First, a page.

It is crucial for the success of Smart Data projects that all data sources are integrated and that all the information flows to the same data lake. Otherwise, you risk creating data silos which won’t provide new insights and could even produce misleading suggestions. Ask yourself which data sources are relevant for this project, what type of knowledge you are looking for and in what measure, how you plan to extract and use your data…
At the end of this stage, you should have a clear picture of which features you need to include in your final Smart Data Application so that it serves your goals and is coherent with your business use case. This will let you determine which solution for big data storage and management fits you most. Make sure to take care of all these technical aspects before implementing your Smart Data project, as overlooking this step could doom your strategy.
4) Implement, Operate and Monitor your Smart Data project
Once you are done with the design of your Smart Data project and have assessed your technical capabilities, you can start implementing your strategy. In this phase, always keep an eye on the security, performance and compliance of your project. Further, make sure to involve the organization’s leaders, as Smart Data projects take time to scope and therefore risk failing without executive-level sponsorship.
One way to implement your Smart Data project can be to work on incremental releases. Once you have built your initial data hub, don’t stop. Always keep incorporating new data hubs, one at a time.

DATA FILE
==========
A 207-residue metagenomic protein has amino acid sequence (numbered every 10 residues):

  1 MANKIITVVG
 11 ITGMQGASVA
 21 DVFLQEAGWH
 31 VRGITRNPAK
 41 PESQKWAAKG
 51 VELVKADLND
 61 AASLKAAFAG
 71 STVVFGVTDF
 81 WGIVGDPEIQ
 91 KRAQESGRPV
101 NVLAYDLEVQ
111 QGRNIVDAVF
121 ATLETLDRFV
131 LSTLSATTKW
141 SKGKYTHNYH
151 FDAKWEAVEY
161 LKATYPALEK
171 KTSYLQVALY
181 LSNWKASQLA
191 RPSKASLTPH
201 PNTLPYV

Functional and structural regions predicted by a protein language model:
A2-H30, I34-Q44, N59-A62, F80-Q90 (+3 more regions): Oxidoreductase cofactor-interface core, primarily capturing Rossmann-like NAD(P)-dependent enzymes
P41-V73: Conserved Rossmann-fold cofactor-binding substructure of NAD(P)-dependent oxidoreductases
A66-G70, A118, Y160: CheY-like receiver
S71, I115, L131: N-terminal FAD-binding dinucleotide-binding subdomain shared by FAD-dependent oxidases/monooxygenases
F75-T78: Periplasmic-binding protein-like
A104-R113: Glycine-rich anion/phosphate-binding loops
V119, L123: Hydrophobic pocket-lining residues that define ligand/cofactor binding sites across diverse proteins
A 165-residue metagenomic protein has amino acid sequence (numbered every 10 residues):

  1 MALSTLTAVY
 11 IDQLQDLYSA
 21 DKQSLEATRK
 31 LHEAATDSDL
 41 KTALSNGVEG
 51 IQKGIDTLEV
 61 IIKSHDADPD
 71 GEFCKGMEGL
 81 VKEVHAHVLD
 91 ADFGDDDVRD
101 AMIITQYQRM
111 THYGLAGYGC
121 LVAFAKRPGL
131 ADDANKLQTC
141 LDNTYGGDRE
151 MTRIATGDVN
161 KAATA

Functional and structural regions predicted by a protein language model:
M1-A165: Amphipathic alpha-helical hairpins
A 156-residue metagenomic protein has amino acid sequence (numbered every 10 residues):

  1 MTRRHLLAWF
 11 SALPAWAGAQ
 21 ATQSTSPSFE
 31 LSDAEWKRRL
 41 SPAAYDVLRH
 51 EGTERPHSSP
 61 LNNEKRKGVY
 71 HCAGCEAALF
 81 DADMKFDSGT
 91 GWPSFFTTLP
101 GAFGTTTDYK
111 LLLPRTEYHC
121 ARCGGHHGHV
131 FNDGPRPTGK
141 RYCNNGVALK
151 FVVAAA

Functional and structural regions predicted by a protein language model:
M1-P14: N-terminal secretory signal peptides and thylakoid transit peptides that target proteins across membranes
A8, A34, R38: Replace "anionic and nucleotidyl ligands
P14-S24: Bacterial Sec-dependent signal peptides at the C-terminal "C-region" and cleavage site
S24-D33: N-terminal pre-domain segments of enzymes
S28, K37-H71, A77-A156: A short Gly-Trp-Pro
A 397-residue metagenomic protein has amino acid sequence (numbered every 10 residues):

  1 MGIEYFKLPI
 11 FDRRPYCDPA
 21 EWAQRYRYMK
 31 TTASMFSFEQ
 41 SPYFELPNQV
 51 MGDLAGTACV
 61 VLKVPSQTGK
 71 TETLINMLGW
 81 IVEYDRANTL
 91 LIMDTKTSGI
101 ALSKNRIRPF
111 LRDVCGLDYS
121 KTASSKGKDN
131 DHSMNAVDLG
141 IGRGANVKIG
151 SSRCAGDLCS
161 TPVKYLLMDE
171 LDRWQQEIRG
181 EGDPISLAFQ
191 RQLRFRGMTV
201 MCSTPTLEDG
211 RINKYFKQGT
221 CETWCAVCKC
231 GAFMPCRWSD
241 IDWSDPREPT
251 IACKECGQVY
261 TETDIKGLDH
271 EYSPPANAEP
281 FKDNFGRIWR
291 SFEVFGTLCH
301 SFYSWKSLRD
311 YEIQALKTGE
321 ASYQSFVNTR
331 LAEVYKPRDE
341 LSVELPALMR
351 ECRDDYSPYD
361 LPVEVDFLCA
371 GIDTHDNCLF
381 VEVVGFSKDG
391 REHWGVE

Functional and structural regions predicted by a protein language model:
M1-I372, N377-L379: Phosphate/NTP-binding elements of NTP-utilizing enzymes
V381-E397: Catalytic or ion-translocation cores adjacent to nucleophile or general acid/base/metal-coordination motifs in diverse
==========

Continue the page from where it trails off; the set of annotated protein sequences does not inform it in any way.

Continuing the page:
This approach is beneficial because it lets you incrementally adjust your operation and, therefore, better understand how to use the data in your company. However, it risks involving data paralysis if not managed with care. Make sure to create clear, repeatable process and action paths to ensure the data learnings are actually applied to improve the way the company operates or deals with certain issues.
Finally, remember to always monitor your KPIs and ROI values as this is the only way to know if what you are doing goes in the right direction. Constant monitoring enables you to continuously optimize your system and make sure you identify and solve issues before they arise.
Big Data is about constantly improving at what you do thanks to the growing amount of meaningful information you can access to. It is therefore important to keep using Big Data to identify and solve unthought weaknesses and issues and start a process of continuous improvement. And guess what? Smart Data can help you identify where and how to focus your next Smart Data project.
In conclusion, Big Data projects can be challenging, but are absolutely necessary in an increasingly complex environment like the one businesses face today. Smart Data projects are the key to success, but require you to have an accurate understanding of your company. As the future of project management depends on data, those who will master smart data analysis will reap great benefits.